- Dutton Locks:

This is a scenic walk along the River Weaver and the Trent and Mersey Canal, passing by historic locks, bridges, and boats.

The walk is about 4 miles long and mostly flat, with some stiles and gates. There are also benches, a pub, and a tea room along the way.

- Macclesfield Forest:

This is a stunning forest with views of the Peak District, reservoirs, and wildlife. You can follow the circular Forest Walk (4 miles), which takes you through different habitats and landscapes.

Other trails, such as the Ridgegate Reservoir Walk (2 miles) or the Tegg's Nose Country Park Walk (3 miles). There are parking areas, toilets, and a café.

How to keep your dog safe and happy on a countryside walk?

While taking your dog for a walk in the countryside may be an excellent way to exercise and enjoy the scenery, you should know a few things to keep your dog safe and content.

Here are some pointers:

- Check the weather and ensure you have dressed adequately before you go. Avoid walking your dog in extreme heat or cold or when there is thunder or lightning.

- Bring enough water and snacks for both you and your dog. Steer clear of offering your dog chocolate, raisins, grapes, onions, garlic, or anything else that might cause gastrointestinal distress.

- At all times, keep your dog under strict supervision or on a leash. Letting your dog chase or bother animals, humans, or other persons is not allowed.

Follow the Countryside Code and respect the landowners' rights and responsibilities.

- Clean up after your dog and dispose of their waste correctly. Do not leave any litter behind.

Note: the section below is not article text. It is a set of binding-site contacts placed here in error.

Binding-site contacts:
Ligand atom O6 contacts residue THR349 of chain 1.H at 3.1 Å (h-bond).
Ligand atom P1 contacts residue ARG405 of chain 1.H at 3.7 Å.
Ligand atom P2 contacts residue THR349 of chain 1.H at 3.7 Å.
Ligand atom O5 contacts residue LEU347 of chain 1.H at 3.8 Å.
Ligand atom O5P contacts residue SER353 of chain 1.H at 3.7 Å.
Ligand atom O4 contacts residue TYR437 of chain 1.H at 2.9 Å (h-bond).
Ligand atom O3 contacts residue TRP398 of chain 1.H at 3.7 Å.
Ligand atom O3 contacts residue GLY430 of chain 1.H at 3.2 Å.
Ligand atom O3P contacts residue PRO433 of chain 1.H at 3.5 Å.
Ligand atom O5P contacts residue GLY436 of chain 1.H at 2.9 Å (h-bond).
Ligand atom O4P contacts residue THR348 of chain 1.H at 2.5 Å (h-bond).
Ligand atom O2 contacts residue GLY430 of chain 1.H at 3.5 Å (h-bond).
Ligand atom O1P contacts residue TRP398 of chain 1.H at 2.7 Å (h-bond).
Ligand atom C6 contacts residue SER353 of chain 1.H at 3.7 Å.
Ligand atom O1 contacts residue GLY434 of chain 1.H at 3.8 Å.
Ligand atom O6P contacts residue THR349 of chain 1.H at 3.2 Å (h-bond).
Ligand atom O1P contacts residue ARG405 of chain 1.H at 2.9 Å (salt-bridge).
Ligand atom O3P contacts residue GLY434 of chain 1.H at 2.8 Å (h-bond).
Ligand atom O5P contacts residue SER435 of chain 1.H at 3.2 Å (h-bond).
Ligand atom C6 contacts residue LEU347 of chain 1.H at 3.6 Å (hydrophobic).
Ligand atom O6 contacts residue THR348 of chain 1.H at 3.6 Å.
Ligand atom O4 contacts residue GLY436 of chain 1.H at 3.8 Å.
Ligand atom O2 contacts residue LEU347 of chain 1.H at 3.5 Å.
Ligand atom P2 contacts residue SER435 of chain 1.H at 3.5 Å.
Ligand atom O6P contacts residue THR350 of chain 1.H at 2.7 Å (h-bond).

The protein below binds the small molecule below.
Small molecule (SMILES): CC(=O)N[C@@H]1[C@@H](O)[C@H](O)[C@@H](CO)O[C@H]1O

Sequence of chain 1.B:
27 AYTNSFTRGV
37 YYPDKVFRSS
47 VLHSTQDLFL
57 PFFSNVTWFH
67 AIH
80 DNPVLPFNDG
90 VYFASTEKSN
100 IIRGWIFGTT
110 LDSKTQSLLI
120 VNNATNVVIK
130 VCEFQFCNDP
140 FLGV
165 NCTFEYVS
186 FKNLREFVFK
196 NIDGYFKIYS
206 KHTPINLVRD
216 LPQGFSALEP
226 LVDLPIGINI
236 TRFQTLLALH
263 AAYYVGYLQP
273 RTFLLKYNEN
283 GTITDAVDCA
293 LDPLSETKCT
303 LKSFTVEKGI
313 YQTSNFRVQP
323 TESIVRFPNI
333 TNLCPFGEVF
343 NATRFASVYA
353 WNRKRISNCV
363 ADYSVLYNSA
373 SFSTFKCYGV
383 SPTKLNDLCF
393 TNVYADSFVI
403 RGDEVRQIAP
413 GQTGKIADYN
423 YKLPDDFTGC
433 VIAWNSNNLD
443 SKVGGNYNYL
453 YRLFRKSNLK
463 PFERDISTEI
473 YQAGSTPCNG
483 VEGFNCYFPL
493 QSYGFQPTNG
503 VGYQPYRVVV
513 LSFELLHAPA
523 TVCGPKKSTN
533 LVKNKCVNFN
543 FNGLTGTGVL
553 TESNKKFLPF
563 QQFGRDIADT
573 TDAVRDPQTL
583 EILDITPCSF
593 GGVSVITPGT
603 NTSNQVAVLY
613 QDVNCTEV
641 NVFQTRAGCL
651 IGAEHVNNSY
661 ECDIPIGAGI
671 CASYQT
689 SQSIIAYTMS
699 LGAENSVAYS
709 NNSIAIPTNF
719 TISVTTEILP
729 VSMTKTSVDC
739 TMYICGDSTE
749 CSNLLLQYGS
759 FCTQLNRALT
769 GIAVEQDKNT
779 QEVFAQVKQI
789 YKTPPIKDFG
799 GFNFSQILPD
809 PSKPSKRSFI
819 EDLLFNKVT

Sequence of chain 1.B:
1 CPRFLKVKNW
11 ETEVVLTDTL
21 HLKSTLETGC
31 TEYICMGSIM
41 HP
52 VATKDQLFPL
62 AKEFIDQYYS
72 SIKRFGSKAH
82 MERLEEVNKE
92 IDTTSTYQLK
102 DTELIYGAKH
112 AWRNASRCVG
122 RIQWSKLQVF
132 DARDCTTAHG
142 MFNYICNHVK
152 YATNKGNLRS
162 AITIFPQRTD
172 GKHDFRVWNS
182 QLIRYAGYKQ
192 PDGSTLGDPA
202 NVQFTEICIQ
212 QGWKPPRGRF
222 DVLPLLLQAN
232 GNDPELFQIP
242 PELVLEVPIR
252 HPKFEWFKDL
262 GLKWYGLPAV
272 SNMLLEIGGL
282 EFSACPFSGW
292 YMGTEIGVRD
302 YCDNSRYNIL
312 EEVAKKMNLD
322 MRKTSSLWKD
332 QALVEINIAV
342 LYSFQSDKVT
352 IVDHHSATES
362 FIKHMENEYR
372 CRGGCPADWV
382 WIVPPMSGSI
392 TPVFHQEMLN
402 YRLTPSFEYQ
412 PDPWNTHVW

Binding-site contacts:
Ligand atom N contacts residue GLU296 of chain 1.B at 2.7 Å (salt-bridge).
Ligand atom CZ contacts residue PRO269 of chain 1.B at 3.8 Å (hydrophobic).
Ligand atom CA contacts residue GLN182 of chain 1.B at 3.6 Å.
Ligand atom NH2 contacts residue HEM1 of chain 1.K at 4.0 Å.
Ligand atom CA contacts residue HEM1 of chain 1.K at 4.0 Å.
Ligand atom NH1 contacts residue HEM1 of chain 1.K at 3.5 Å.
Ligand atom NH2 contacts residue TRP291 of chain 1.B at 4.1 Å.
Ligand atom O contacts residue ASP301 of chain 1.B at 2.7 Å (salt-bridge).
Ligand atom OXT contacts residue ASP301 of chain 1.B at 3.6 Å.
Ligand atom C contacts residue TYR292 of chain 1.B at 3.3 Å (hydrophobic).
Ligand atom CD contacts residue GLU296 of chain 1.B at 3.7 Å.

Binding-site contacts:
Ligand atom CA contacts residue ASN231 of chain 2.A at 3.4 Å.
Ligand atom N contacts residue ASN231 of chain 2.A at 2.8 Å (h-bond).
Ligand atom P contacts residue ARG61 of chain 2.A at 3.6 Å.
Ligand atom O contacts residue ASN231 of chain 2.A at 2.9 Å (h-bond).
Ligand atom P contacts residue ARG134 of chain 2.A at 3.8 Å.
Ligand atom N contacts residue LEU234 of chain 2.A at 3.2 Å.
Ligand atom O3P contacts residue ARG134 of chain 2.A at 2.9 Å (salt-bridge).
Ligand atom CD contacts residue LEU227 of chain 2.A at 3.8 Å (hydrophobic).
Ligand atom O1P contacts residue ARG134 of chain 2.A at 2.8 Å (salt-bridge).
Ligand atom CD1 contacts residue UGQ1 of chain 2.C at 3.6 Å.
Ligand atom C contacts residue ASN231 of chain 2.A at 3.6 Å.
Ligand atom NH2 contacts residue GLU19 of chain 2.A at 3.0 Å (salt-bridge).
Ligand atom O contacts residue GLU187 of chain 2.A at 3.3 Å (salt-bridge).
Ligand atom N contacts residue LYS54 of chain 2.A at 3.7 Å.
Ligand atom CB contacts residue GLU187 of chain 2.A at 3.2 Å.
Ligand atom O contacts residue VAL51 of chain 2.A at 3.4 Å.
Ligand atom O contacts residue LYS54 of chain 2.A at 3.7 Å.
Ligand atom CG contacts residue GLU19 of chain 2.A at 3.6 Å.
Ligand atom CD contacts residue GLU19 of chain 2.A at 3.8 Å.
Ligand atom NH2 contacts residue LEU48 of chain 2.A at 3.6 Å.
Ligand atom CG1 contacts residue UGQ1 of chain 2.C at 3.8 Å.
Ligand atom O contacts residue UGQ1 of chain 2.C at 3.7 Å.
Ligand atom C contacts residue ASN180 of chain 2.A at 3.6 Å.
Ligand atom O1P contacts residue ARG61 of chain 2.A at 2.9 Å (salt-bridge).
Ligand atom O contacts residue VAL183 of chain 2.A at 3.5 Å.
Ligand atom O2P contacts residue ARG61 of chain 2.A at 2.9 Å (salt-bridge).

- Check your dog for ticks, fleas, cuts, or injuries after the walk. Remove any parasites or foreign objects from their fur or skin.

If your dog exhibits any disease or discomfort symptoms, contact your vet.

What are the benefits of dog walking for your health and well-being?

Dog walking is good not only for your dog's health and happiness but also for yours. Some of the benefits of dog walking for your health and well-being are:

- It improves your physical fitness and reduces your risk of obesity, diabetes, heart disease, stroke, and some cancers.

- It boosts your mental health and lowers your stress levels, anxiety, depression, and loneliness.

- It enhances your social life and helps you meet new people who share your love for dogs.

- It strengthens your bond with your dog and makes them more obedient, confident, and well-behaved.

How to train your dog to walk on a leash in the countryside?

Walking your dog on a leash in the countryside can be challenging if they are not used to it or get distracted by smells, sounds, or sights.

However, with some patience and positive reinforcement, you may train your small breed of dog to walk on a leash in the countryside. Here are some steps:

- Start by teaching your dog the fundamental instructions, which include "come," "stay," "sit," and "heel." Use treats, toys, or praise to reward your dog for following your instructions.